Mona N. Mikhail’s book, Seen and Heard: A Century of Arab Women in Literature and Culture highlights the changes for women in the Middle East during the 20th century in everything from high culture – literature, politics, and low culture in areas such as soap operas, religion. Mikhail gives a new image of Arab women since she relates their stories as authors, activists, active members in their respective societies via contributions to culture, history, and religion. This in effect shifts the paradigm of victimhood the West seizes upon as an excuse to pity Arab women and demonize Arab men and it legitimizes the narrative since the narrator is also an Arab telling her own story critically. The problems of political, religious, economic, legal and sexual issues do exist, but women are not waiting for reform they are actively engaged in brining it about through political activism, writing, and working.


The areas touched upon by Mikhail are diverse and they are always through the critical lens of culture. One chapter which will definitely be examined by many a Westerner is the one on veiling titled “A New Vision of the Veil” written by Iqbal Barraka, the Editor-in-Chief of the oldest and most prominent women’s magazine, Hawa. It is one of four chapters that are written by another author and translated from Arabic by Dr. Mikhail. The translated chapter is from a book that Barraka has written over a period of several years and her masterful research skills give the overdone (in the West particularly) subject a new interpretation through an analysis of the Quran, Hadith, and other relevant Islamic texts. Though Barraka includes reasons for why women don hijab and why it is difficult for some to decide to don it the text she uses to find reasoning against it is fascinating. She uses the Emancipation of Women by Qasim Amin who at the end of the 19th century called for a lifting of the veil and stated that in donning the veil could cause lust to arise since much was left to the imagination. Amin also believed in the rights of women and believed that hijab was donned by the wives of the Prophet as is generally interpreted and there is not a true reason in the sura for other women to don it. Barraka cites others and turns the Western belief that Arab men subject women to enslavement and abuse on its head.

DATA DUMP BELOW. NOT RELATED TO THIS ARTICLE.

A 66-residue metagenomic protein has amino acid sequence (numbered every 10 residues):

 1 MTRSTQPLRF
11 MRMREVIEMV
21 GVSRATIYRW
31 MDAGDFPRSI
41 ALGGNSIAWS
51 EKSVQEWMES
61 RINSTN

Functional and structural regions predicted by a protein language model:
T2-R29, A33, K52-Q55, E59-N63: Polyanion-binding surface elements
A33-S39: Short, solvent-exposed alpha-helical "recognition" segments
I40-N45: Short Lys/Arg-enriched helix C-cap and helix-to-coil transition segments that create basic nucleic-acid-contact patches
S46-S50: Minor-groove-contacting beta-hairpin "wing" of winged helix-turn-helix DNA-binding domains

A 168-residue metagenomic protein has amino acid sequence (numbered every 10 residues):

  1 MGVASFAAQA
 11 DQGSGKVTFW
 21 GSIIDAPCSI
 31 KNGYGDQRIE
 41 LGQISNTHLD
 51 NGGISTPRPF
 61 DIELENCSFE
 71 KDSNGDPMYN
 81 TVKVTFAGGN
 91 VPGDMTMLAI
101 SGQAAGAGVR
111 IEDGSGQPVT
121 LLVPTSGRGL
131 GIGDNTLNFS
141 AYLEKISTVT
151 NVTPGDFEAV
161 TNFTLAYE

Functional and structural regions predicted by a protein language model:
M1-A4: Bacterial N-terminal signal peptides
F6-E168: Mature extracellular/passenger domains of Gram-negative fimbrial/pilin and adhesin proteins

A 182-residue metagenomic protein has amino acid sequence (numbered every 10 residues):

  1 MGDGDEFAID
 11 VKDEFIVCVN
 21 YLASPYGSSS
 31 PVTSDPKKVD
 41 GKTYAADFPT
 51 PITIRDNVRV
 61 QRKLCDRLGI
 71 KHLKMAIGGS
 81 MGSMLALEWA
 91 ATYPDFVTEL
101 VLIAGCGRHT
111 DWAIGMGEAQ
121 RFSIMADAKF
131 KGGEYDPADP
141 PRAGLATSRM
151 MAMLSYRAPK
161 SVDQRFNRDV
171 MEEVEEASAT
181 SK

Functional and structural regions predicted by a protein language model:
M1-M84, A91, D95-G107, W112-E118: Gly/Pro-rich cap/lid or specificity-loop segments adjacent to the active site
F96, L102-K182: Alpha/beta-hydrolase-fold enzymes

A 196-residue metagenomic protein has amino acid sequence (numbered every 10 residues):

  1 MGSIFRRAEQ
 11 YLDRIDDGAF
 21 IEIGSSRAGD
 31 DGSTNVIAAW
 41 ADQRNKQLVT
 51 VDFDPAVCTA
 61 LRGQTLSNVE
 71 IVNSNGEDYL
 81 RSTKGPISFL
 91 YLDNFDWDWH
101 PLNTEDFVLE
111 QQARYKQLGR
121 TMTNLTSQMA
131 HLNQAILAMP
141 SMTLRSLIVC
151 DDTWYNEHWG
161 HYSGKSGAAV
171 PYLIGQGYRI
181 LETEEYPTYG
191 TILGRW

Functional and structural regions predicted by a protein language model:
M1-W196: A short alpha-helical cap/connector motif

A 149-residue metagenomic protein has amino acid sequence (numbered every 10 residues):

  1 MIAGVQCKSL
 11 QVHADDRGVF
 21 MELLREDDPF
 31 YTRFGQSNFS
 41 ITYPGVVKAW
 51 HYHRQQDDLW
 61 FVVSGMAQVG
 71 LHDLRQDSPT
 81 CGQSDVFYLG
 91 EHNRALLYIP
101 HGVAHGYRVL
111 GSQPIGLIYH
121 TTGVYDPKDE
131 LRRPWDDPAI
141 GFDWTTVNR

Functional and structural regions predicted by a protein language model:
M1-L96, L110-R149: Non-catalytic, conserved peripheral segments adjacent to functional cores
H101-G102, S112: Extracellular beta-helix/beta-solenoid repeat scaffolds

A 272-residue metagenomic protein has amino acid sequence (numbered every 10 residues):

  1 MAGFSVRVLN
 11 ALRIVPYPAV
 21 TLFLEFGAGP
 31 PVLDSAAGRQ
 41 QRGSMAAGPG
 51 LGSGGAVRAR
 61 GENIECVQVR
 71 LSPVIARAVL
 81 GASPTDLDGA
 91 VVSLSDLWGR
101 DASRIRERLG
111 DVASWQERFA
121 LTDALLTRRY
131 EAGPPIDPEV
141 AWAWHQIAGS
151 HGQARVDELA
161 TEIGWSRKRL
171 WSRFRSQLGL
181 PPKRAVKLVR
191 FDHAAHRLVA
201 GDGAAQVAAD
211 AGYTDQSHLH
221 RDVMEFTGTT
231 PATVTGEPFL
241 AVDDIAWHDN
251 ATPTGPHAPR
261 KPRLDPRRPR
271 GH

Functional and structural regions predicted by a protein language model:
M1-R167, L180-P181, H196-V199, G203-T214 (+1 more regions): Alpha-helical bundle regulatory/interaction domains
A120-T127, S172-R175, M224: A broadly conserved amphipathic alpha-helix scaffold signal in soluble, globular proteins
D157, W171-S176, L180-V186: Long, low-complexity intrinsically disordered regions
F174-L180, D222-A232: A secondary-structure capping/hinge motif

Though Dr. Mikhail is a Professor of Arabic and Contemporary Literature, her historical, anthropological and sociological observations are the most interesting because they give images of women’s lives in different countries of the Middle East and in various cultural and social contexts.


A beautiful chapter on Egyptian women’s lives at the turn of the 20th century, Growing up in Egypt at the turn of the 20th Century, gives a glimpse of how the middle and upper middle class families prepared their daughters for adult life. Many were educated in schools founded by Catholic and Protestant missionaries or secular schools where they were taught in one of the colonial languages of French, Italian, English, or German. Within these schools women of the elite were trained to take prominent roles within their respective society and social circle by learning the rules of etiquette and running a proper household and learning their proper role in society.